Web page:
Wednesday, January 26, 2011

Co-Inventor of the Ant Farm, Milton Levine, Dies at 97

I've just come home to read about the tragic news. As reported by the Huffington Post, Milton Levine, Co-Inventor of the Uncle Milton Ant Farm has died at the age of 97. See Article Here.

There is also a video on him a friend located a few weeks ago, here. It's dated somewhat but a nice video. Everyone seems quirky, almost in disbelief that they'd made so much money off of ants.

I can't say that I'm personally sad that he's dead. Ant Farms are novelty items at best. The air holes allow any species that's 1mm - 4mm long to get out which are about a third of the ants in the US. Most Camponotus and some of the larger Formica queens can't fit in theim either. They dry out really easy, which might not be a problem for species in the south west but is certainly an issue everywhere else. The lids are awful, heaven help you if you drop one in, in their Giant Ant Farm. There is no way to get it out that doesn't involved disturbing the ants and potentially destroying their tunnels. The ants you're sent in the mail, while not dangerous, are Pogonomyrmex, Harvester Ants, which have a more painful sting that Solenopsis species, Fire Ants. To they're credit, at least they're industrious. The list of problems goes on. And yet I can honestly say if we never had Ant Farms I wouldn't be fascinated by ants like I am today.

Despite basically being a death trap, the ants don't seem to care. Regardless of the colony being sustainable or not they live out their lives. Society doesn't break down just because the queen isn't around. They go right ahead and do what they need to do. It's during this time that puts everyone in a sense of child-like wonder. Enough so that people have live web cams of their ant farms and short videos of their ants on youtube. I think the one featured below captures the magic best.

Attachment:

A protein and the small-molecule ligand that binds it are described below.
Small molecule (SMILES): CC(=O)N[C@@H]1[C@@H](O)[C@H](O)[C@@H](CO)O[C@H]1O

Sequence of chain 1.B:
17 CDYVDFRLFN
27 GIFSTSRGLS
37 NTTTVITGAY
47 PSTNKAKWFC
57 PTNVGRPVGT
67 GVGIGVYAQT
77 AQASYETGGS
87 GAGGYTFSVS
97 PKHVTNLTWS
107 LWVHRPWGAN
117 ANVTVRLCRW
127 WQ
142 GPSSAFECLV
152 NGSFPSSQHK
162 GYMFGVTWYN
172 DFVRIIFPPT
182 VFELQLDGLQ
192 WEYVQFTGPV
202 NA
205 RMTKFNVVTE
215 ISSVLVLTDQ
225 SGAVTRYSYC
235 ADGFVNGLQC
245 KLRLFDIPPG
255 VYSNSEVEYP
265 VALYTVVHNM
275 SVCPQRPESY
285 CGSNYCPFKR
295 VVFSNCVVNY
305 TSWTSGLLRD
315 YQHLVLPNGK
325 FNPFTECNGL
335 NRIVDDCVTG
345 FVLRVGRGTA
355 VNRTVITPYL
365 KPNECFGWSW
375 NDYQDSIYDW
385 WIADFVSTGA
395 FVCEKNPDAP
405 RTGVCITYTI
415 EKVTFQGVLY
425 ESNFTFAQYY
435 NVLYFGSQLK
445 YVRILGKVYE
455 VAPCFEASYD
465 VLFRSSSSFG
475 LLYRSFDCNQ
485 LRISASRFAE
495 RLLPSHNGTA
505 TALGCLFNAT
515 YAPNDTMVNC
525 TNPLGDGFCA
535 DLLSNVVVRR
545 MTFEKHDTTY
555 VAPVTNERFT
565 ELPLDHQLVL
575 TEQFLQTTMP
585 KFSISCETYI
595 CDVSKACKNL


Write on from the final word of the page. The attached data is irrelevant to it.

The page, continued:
I think the greatest tragedy is that Milton Levine never tried to improve the ant farm design very much. Granted his original patten was a clear cigar holder full of dirt, glued to a plank of wood, the ant farm hasn't changed over the years. A few years ago they painted it Gold, and there are a few round ones but these fail to address problems I've already mentioned. Whenever I saw Milton Levine in interviews he always struck me as a "by the books" kind of business man. It if isn't broke don't fix it. The trouble though is that the ant farm was broken from the start and that is why it will never be more than a novelty item.